Muesli is any combination of whole grains, dried fruits, nuts and seeds. The grains in muesli are raw, which is what differentiates it from granola, which features baked grains. Muesli is usually served with low-fat milk, orange juice or yogurt. Its complex carbs, fiber, protein and nutrients can be included in a weight-loss diet, but watch your portions to limit calories.
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Watch the Calories
The bottom line for weight loss is counting calories, which means you’ll need to be careful about the amount of muesli you pour into a bowl. Just 1/2 cup contains from 144 to 250 calories, depending on the brand and the mix of ingredients. If you pour a cup of milk or orange juice over the cereal, you’ll add another 100 or 112 calories, respectively. You can work these calories into a weight-loss plan as an entire meal, but it’s high for a snack. As a general guideline, snacks should have 100 calories or less, according to MedlinePlus.
Protein Promotes Satiety
Protein supports weight loss by slowing the movement of food through your digestive tract, which creates a feeling of fullness, according to the Harvard School of Public Health. While the amount of protein in your muesli will vary from one brand to the next, you can count on getting protein from the whole grains, nuts and seeds. The U.S. Department of Agriculture reports that 1/2 cup of generic muesli contains 4 grams of protein. This amount provides 9 percent of women’s and 7 percent of men’s recommended dietary allowance.
Fiber Fills You Up
Fiber adds bulk that physically fills your stomach, triggering sensors that tell your brain that you’re full. Soluble fiber also absorbs water and turns into a gummy mass that slows down the rate at which food leaves your stomach -- so you feel full longer. People who eat more fiber, especially fiber from cereal, are more likely to weigh less and have a smaller waist circumference, according to a review published in the “Journal of Nutrition” in July 2012. One-half cup of generic muesli has 3 grams of fiber, or 12 percent of women’s and 8 percent of men’s daily intake.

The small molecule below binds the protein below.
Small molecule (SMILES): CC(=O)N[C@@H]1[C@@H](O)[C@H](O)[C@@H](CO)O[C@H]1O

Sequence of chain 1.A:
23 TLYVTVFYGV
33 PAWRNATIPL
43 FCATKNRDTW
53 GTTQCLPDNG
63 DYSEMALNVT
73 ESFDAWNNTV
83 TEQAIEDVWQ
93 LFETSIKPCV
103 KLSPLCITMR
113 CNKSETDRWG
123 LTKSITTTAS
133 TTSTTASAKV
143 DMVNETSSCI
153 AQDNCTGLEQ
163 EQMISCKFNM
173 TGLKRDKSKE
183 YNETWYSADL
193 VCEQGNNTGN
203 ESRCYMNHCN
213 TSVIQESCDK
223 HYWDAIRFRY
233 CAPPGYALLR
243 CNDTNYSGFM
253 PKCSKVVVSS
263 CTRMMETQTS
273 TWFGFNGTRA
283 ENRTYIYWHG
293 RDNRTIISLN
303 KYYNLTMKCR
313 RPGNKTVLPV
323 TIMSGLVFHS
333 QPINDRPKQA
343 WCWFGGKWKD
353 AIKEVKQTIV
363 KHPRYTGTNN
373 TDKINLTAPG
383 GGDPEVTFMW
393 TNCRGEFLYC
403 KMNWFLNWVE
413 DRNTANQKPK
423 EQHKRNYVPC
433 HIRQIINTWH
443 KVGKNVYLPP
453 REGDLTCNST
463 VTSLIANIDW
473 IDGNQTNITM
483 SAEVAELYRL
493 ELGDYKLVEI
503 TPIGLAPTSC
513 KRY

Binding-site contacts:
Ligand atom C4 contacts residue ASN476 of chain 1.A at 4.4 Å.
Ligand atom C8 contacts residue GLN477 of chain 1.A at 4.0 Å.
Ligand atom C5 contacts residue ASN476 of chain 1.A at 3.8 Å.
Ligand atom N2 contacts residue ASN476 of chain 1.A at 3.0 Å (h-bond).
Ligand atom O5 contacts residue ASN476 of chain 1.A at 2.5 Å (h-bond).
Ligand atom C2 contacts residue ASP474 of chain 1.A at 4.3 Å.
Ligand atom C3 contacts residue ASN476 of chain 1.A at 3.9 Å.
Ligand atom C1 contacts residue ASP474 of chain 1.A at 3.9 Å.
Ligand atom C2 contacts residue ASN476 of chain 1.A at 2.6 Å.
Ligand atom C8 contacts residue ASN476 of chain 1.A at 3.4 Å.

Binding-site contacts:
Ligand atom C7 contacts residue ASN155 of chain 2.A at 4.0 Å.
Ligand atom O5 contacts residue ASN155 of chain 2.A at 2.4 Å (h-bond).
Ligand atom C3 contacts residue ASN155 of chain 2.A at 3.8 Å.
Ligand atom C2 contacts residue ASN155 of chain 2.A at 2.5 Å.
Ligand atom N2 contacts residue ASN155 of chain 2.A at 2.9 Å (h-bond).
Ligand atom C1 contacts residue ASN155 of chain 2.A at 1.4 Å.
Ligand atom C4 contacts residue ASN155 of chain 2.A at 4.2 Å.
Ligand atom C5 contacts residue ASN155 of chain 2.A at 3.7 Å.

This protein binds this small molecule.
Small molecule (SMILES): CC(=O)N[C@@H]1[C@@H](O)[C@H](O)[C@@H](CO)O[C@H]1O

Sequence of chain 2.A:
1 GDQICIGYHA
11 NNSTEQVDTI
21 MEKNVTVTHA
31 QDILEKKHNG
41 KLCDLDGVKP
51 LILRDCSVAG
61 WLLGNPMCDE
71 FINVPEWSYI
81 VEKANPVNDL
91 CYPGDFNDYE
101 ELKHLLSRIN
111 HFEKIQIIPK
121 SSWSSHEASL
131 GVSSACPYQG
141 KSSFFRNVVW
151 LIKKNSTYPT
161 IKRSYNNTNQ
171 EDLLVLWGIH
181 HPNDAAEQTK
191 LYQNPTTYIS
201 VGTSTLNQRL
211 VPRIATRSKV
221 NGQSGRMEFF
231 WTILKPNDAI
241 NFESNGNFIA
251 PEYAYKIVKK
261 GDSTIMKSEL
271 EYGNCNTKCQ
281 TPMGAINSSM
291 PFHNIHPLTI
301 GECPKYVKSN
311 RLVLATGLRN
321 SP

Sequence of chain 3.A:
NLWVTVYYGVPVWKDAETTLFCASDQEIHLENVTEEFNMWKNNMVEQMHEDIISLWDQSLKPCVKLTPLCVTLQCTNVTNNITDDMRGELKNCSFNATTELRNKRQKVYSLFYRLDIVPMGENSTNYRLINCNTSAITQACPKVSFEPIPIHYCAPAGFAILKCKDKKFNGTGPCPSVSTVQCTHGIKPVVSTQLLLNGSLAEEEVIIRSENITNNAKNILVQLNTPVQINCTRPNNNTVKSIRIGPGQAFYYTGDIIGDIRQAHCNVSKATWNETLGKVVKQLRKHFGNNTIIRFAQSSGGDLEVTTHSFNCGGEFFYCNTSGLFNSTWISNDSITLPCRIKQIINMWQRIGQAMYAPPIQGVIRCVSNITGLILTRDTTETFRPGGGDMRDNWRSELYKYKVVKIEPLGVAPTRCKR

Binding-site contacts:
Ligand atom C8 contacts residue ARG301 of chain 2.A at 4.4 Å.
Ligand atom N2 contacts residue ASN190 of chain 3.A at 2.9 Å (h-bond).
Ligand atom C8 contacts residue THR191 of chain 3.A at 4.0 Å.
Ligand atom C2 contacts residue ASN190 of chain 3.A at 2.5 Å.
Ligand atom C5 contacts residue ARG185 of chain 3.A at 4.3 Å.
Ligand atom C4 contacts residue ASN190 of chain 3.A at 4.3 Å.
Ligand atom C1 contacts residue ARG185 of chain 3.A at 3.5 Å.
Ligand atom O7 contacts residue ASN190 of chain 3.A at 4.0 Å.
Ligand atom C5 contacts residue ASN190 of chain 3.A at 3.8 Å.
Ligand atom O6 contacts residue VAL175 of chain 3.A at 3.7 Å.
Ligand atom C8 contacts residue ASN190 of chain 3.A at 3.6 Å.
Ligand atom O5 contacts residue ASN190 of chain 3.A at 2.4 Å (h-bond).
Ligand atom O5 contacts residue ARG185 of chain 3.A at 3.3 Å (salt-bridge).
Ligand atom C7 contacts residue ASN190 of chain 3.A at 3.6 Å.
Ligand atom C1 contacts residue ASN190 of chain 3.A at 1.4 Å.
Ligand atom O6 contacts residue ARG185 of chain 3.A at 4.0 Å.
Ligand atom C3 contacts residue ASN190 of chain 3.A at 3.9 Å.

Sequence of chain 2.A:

Muesli Contributes Nutrients
Muesli contains complex carbohydrates for energy, and it’s an excellent source of B vitamins, which support your metabolism and help convert food into energy. It’s also a good source of zinc and iron, both of which are essential for a strong immune system. All types of muesli will contain some natural sugar, but some brands may add sweeteners. Avoid brands with sugar, honey, syrup or other sweeteners in the list of ingredients. The amount of fat varies from 2 to 11 grams. Even though most of the fat is the heart-healthy unsaturated type, if you want to follow a low-fat diet, choose brands with 3 grams or less per serving.
REFERENCES & RESOURCES
- The Nibble: A Brief History of Granola and Muesli
- USDA National Nutrient Database: Cereals, Ready-to-Eat, Muesli, Dried Fruit and Nuts
- The Nibble: Muesli Cereal
- MedlinePlus: Snacks for Adults
- Harvard School of Public Health: Protein: Moving Closer to Center Stage
- Institute of Medicine: Dietary Reference Intakes: Macronutrients
- Harvard Medical School: Why Eating Slowly May Help You Feel Full Faster
- University of Illinois at Chicago: Getting Enough Fiber in Your Diet Does not Have to be Like This
- Journal of Nutrition: Filling America's Fiber Intake Gap: Summary of a Roundtable to Probe Realistic Solutions With a Focus on Grain-Based Foods
- Colorado State University Extension: Understanding the Food Label
- USDA National Nutrient Database: Milk, Lowfat, Fluid, 1 Percent Milkfat, With Added Vitamin A and Vitamin D
- USDA National Nutrient Database: Orange Juice, Raw